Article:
A nerve disorder that causes pain, loss of feeling, and loss of strength in the hands. It usually affects the thumb and first three fingers. In some cases, it may affect the fourth and fifth fingers only.
FREQUENT SIGNS AND SYMPTOMS
Tingling or numbness in part of the hand.
Sharp pains that shoot from the wrist up the arm, especially at night.
Burning sensations in the fingers.
Morning stiffness or cramping of hands.
Inability to make a fist.
It appears to result from either repetitive hand and wrist movement (repeating the same motion over and over) or an injury. The tendons or ligaments of the wrist become stretched and swollen. This puts pressure on the nerve that goes into the hand and fingers.
RISK INCREASES WITH
Work that requires repetitive hand or wrist action. This includes factory assembly or packaging work, cashiering, janitors or cleaning jobs, dental hygienists, butchers and meat cutters, or using a computer mouse.
Certain medical or physical conditions may increase the risk. These include arthritis, diabetes, untreated hypothyroidism, obesity, menopause, and pregnancy.
Sports activities, such as racquetball or handball.
People who smoke, use alcohol, or have high levels of stress may be more at risk.
Take a break at least once an hour if doing repetitive work involving the hands. Stand up, stretch, and/or walk around.
Learn to use a computer mouse safely. Don't squeeze or grip it too tightly. Use your arm to move it around, not just your wrist in a side-to-side movement.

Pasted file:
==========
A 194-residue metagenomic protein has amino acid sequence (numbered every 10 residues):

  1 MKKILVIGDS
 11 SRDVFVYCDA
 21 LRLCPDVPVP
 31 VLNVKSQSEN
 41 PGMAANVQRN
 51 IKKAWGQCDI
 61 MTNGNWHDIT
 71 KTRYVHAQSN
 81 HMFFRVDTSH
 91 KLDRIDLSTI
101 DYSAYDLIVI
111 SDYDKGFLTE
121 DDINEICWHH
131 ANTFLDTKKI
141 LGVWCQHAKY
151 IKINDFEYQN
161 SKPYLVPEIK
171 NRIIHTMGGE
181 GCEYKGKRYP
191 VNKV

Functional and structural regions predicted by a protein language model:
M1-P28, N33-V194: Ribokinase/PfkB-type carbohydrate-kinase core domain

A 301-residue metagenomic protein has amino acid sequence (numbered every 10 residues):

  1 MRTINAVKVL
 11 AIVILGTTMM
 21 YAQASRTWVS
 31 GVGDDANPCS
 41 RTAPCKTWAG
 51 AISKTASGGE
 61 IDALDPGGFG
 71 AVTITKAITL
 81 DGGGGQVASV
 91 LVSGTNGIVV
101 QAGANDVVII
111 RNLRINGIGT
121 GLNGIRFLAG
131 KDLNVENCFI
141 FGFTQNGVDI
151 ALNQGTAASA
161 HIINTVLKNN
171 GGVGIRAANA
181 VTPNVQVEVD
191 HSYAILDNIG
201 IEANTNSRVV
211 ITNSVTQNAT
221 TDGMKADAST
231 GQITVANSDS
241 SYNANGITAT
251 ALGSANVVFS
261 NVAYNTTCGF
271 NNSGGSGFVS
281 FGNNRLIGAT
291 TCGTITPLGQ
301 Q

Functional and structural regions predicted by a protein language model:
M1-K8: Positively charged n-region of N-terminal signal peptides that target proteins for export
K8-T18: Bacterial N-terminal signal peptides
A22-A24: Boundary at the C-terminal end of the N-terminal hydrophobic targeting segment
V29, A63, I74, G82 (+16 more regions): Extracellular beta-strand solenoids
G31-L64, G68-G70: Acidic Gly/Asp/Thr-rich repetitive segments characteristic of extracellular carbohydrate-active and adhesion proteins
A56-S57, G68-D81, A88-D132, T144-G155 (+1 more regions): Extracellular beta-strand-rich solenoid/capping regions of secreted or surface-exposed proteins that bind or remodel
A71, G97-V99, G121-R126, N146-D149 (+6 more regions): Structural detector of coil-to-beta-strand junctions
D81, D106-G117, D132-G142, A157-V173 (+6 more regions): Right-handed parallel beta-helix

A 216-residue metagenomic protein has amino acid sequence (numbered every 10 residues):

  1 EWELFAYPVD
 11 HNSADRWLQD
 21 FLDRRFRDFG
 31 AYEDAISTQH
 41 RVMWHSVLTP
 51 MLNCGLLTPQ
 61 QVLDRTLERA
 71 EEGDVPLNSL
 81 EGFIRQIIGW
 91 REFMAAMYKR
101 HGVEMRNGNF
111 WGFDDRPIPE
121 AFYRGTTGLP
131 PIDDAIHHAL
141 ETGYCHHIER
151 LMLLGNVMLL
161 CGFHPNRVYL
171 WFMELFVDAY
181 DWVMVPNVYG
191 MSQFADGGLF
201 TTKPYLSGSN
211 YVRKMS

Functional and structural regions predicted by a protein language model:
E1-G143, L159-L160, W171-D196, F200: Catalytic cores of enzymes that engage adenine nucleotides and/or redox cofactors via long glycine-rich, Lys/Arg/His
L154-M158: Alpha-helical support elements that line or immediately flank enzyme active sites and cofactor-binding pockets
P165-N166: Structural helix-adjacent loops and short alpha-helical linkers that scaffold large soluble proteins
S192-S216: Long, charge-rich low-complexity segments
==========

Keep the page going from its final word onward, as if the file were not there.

Don't wear tight watchbands or bracelets, or clothing that fits tightly at the wrists.
Ask your health care provider if wrist splints will help you in the work that you do.
Symptoms usually improve with treatment.
If untreated or treated too late, permanent numbness and a weak thumb or fingers in the affected hand may occur.
DIAGNOSIS & TREATMENT
Your health care provider will examine your hand and wrist and ask questions about your symptoms. Medical tests may be done to study nerve conduction.
Conservative treatment is usually tried first.
If you awaken at night with pain in your hand, hang it over the side of the bed, rub it, or shake it.
Use ice or warm and cold soaks if they help with symptoms.
Wearing a splint on the affected wrist may be recommended.
For work at a computer terminal, be sure that the desk, keyboard, and chair are at the proper height. Take a break once an hour.
Surgery to free the pinched nerve may be needed. The procedure may be done as an outpatient. Allow 2 weeks for healing. Physical therapy will then help rebuild wrist strength.
You may take aspirin or ibuprofen to reduce pain and inflammation.
Anti-inflammatory drugs, cortisone injections at the wrist to reduce inflammation, and vitamin B6 injections or tablets may be prescribed.
Once symptoms get better, begin a routine of both aerobic and weight-training exercise to improve fitness.
Eat a normal, well-balanced diet.
NOTIFY OUR OFFICE IF
You or a family member has symptoms of carpal tunnel syndrome.
Symptoms of carpal tunnel syndrome don't lessen within 2 weeks after treatment.
New, unexplained symptoms develop. Drugs used in treatment may produce side effects.